Transparency Program Obscures Pharma Payments to RNs and PAs

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New data largely excludes nurse practitioners and physician assistants

By Charles Ornstein | @charlesornstein  |  Pro Publica

New data on drug and device company payments to doctors largely excludes nurse practitioners and physician assistants, though they play an ever-larger role in health care.

One advanced-practice nurse pleaded guilty last month to taking drug company kickbacks.

NOTE: This story was co-published with NPR’s Shots blog.

pill mill



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Risk Management, Liability Insurance, and Asset Protection Strategies for Doctors and Advisors: Best Practices from Leading Consultants and Certified Medical Planners™8Risk Management, Liability Insurance, and Asset Protection Strategies for Doctors and Advisors: Best Practices from Leading Consultants and Certified Medical Planners™

Although this book targets physicians, I was pleased to see that it also addressed the risk management, financial planning and employment benefit needs of nurses; physical, respiratory, and occupational therapists; CRNAs, hospitalists, and other members of the health care team….highly readable, practical, and understandable.

Nurse Cecelia T. Perez RN [Hospital Operating Room Manager, Ellicott City, Maryland

2 Responses

  1. State Healthcare Price Transparency Grades

    The Catalyst for Payment Reform and the Health Care Incentives Improvement Institute just released their third annual report card on state price transparency laws. Here are key features of the report:

    • 90% of states (45) fail to provide adequate price information to consumers.
    • In 2013, 29 states received an F score for price transparency.
    • Massachusetts dropped from a B to an F when it put responsibility for price transparency on health plans.
    • After getting an F in 2014, New Hampshire received the only A on the list for launching NH HealthCost.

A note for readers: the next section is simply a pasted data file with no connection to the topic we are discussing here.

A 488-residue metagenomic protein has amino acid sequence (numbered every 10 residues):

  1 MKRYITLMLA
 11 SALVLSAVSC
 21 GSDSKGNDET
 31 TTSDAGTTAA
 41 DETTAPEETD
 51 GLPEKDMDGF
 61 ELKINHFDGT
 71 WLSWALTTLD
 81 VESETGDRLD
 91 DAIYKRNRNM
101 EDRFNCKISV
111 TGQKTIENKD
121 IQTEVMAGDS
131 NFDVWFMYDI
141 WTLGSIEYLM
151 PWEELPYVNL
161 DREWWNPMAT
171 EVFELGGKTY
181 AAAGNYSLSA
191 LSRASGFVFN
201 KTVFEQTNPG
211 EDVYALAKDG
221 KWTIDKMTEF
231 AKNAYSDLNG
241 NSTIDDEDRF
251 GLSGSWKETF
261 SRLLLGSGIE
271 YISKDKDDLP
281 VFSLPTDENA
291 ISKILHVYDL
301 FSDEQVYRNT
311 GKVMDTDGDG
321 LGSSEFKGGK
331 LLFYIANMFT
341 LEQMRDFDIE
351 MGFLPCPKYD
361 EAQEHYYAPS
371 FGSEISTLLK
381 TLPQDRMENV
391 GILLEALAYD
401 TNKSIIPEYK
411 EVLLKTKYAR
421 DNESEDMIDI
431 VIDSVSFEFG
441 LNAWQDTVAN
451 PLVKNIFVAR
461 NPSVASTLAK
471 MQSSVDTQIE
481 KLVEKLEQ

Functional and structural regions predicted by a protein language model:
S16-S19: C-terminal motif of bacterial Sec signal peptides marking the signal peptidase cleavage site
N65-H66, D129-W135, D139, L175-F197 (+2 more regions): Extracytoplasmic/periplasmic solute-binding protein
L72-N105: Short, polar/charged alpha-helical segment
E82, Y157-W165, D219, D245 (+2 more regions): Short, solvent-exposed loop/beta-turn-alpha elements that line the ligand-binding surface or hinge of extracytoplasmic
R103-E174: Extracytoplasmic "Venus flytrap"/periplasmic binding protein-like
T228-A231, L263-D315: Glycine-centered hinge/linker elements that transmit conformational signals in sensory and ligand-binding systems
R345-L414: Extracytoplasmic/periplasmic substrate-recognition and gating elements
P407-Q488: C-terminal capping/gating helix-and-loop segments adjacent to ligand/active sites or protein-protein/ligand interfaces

• About one-third of patients currently receive some degree of pricing information.
    • 80% say they valued price transparency on par with bedside manner in choosing a healthcare provider.

    Source: Health Care Incentives Improvement Institute, July 8, 2015


  2. Despite Physician Objections, Nurse Scope of Care Increases

    Despite objections from physician groups, many states have enacted legislation that expands the range of care nurses are allowed to provide to their patients. According to The Washington Post, both West Virginia and Florida have recently enacted laws that allow advance practice nurses to establish primary care practices independent of physician oversight and to prescribe medications more freely, expanding the list of states that allow nearly full scope of practice to nurse practitioners to 21.

    States that have passed legislation expanding the range of services that nurses can provide cite a need for primary care in rural areas that generally do not attract enough physicians to meet patient needs. These measures passed despite strident opposition from the American Medical Association, which maintains that nurses should coordinate with physicians as part of an integrated care team.

    Source: Univadis [3/29/16] via Washington Post via PMNews #5,634


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